Then Windows Vista came along (not Microsoft’s most shining hour; Vista today has a mere 3 per cent share according to NetMarketShare.com). It was slow, and unstable, and people refused to upgrade in droves. By the time the issues were rectified, it was too late; the company capitulated, and extended XP support.

We’re not in that position now. We have viable choices. Windows 7 is probably the most solid operating system Microsoft ever produced, and it will receive security updates until 2020 (mainstream support, including non-security related bug fixes, ends next January). Windows 8.1’s mainstream support doesn’t end until January of 2018, and it has extended support until 2023, so it’s probably the better choice for consumers.

So, if you’re a consumer running XP the obvious next question is, can I even download and run Windows 8? Microsoft offers tools to help you figure out whether or not you can upgrade. If not, you’ll find that new machines can be had for not a lot of money, there’s even a free tool available to migrate all of your files, settings, and user profiles to the new machine. But what about your third-party software? You can run the free Windows 8 Upgrade Assistant, which evaluates everything installed on the machine and tells you what is compatible and what isn’t, and whether there are updates available for each incompatible item. There’s a similar Upgrade Advisor for Windows 7.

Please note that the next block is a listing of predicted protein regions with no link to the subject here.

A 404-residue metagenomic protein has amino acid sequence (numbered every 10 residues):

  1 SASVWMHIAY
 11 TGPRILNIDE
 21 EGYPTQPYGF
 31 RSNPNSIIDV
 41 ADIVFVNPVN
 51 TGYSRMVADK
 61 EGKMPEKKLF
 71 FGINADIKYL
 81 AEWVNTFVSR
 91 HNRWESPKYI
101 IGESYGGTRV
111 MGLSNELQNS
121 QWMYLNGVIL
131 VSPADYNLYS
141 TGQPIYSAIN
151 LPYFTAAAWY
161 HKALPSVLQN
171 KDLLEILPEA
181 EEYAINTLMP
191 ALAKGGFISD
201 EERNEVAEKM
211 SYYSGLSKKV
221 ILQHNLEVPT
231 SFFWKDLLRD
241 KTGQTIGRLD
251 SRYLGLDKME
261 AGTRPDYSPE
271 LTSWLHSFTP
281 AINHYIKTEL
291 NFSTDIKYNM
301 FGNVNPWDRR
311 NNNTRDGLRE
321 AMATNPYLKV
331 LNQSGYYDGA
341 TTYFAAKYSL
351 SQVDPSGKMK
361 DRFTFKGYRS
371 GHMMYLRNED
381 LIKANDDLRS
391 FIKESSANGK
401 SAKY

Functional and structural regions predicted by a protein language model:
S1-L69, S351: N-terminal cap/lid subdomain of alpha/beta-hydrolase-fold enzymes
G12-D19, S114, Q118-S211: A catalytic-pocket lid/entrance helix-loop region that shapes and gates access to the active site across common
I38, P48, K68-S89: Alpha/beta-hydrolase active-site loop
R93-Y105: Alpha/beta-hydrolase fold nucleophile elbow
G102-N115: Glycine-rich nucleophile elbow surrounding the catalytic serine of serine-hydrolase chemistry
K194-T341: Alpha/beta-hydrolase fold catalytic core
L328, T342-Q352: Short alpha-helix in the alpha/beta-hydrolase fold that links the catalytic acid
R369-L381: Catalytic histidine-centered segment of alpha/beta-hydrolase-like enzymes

XP has served us well. Don’t turn that love into hate by clinging to it past its best-before date and ending up getting hacked.

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30% of computers still run XP. That's quite significant.

Pretty dumb to discontinue support and updates. I find it way more user friendly, especially for anyone who isn't too computer illiterate.

It's not really "dumb" ... It costs them $$ and presumably this not only eliminates cost on their end, but also encourages new windows purchases.

12 years is a pretty long time to offer free support on something, regardless of the industry.

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So...does this mean I will have to install Linux on my wife's little Netbook? ;)

Looks like it - just ran the "Win 8 Upgrade Assistant":

Your processor doesn't have NX turned on or might not support NX.

Enable NX in BIOS Security settings: Your CPU might support NX but it might not had been enabled in BIOS settings. You need to look for “No execute bit” or equivalent XD (“Execute Disable bit”) in security settings and enable the same, save the changes and restart your PC.

Wife's Netbook:

Single-core Netbook processors[edit] "Diamondville" (45 nm)[edit]


number sSpec

number Frequency L2

cache FSB Mult. Voltage TDP Socket Release date Part

number(s) Release

price (USD) Atom N270

  • SLB73 (C0)

1.6 GHz 512 KB 533 MT/s 12× 0.9–1.1625 V

2.5 W

BGA 437 June 3, 2008

  • AU80586GE025D